Respondents were again asked to suggest what priorities the NEU should be following to improve conditions for its supply members. The results are as follows:

NEU work
Priority percentage
Campaign for national register of supply teachers and support staff, paying in line with national pay rates 74%
Campaign for higher pay from supply agencies 67%
Campaign for re-establishment of LA supply pools 46%
Campaign for national standards for supply agencies 37%
Campaign for Alternatives to Agencies (A2A) 32%
Promotion of NEU supply charter to schools 28%

Other popular suggestions were to campaign to give access to the Teachers’ Pension Scheme to agency teachers; to provide training and CPD for supply members on areas such as phonics, and to strengthen ties with the National Supply Teacher Network (NSTN).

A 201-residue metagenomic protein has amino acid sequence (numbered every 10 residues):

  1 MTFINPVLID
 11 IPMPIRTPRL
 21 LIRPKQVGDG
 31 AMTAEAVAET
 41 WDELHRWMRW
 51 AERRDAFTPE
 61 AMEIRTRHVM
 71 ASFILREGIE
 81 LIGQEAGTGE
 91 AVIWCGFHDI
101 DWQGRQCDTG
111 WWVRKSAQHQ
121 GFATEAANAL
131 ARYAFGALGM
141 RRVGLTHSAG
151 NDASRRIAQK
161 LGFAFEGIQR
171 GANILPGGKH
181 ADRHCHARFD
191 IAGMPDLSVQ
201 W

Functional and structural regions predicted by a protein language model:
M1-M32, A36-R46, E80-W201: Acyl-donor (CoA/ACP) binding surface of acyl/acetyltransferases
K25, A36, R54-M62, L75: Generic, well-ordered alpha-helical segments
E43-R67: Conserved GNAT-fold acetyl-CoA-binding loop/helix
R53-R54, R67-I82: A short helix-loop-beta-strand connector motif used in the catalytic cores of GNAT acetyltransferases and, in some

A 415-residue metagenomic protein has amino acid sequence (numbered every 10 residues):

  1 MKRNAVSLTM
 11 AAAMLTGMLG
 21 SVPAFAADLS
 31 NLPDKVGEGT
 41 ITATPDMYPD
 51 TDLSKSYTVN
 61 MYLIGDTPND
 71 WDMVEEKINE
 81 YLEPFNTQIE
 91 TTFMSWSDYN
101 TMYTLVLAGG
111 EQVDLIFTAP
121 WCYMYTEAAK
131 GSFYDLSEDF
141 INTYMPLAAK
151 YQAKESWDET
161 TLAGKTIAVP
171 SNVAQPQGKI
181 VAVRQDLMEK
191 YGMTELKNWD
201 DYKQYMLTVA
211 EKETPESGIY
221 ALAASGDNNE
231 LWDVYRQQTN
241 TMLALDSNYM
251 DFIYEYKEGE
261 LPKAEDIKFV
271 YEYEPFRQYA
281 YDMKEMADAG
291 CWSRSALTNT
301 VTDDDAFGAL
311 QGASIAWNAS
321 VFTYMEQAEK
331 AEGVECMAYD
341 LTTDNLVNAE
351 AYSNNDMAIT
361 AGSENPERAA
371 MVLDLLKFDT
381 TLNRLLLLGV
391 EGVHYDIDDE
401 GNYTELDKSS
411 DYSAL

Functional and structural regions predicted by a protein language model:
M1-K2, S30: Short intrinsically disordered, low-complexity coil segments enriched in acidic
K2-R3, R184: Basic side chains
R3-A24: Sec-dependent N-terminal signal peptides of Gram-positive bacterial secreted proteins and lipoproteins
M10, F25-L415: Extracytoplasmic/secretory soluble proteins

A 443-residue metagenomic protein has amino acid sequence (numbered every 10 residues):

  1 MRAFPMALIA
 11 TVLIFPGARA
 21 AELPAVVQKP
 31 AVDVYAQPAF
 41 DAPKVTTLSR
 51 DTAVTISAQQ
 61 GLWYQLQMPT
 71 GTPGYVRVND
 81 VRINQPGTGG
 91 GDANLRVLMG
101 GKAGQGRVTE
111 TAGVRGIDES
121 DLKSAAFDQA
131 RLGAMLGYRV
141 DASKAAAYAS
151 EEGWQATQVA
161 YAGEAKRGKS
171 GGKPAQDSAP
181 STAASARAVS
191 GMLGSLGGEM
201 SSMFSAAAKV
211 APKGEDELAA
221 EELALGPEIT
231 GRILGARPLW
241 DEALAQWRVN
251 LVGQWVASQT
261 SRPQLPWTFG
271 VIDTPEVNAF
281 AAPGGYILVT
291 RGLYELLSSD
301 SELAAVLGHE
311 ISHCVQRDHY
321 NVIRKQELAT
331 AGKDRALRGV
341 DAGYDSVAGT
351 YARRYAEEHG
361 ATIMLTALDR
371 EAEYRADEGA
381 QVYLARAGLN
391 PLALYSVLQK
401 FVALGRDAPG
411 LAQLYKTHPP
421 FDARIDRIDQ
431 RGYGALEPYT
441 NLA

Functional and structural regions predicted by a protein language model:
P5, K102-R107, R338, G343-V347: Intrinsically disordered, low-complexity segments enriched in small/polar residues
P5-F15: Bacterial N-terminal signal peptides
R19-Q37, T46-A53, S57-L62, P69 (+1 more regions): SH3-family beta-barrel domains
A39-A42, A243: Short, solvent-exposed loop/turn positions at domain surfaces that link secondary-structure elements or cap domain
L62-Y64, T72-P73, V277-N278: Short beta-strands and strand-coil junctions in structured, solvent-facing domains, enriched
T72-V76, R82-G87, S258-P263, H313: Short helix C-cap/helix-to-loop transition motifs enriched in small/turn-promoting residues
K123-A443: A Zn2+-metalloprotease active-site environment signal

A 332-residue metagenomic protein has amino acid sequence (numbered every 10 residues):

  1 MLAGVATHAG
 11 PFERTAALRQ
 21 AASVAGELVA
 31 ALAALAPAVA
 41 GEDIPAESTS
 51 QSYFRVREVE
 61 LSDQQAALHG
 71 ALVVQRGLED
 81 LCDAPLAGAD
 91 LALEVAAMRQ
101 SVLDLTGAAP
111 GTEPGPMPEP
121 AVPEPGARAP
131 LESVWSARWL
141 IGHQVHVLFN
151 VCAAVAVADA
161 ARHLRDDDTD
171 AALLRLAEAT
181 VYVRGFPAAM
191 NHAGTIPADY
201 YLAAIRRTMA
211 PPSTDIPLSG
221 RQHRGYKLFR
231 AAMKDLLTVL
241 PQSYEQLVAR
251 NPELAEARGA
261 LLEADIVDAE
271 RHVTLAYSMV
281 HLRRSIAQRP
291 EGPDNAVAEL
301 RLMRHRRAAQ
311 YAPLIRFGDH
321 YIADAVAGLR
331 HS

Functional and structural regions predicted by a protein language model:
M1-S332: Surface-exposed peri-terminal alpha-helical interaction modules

Supply staff are an important element of the overall school workforce. Most continue to elect to work in this way and - despite the problems on pay and pensions – supply work continues to draw in teachers and support staff who no longer wish to work, or feel they cannot continue to work, in a regular post. As we have said previously, this shows the need for action on workload and other pressures for the school workforce generally, both to retain those still working in regular employment and to attract supply educators back into regular employment.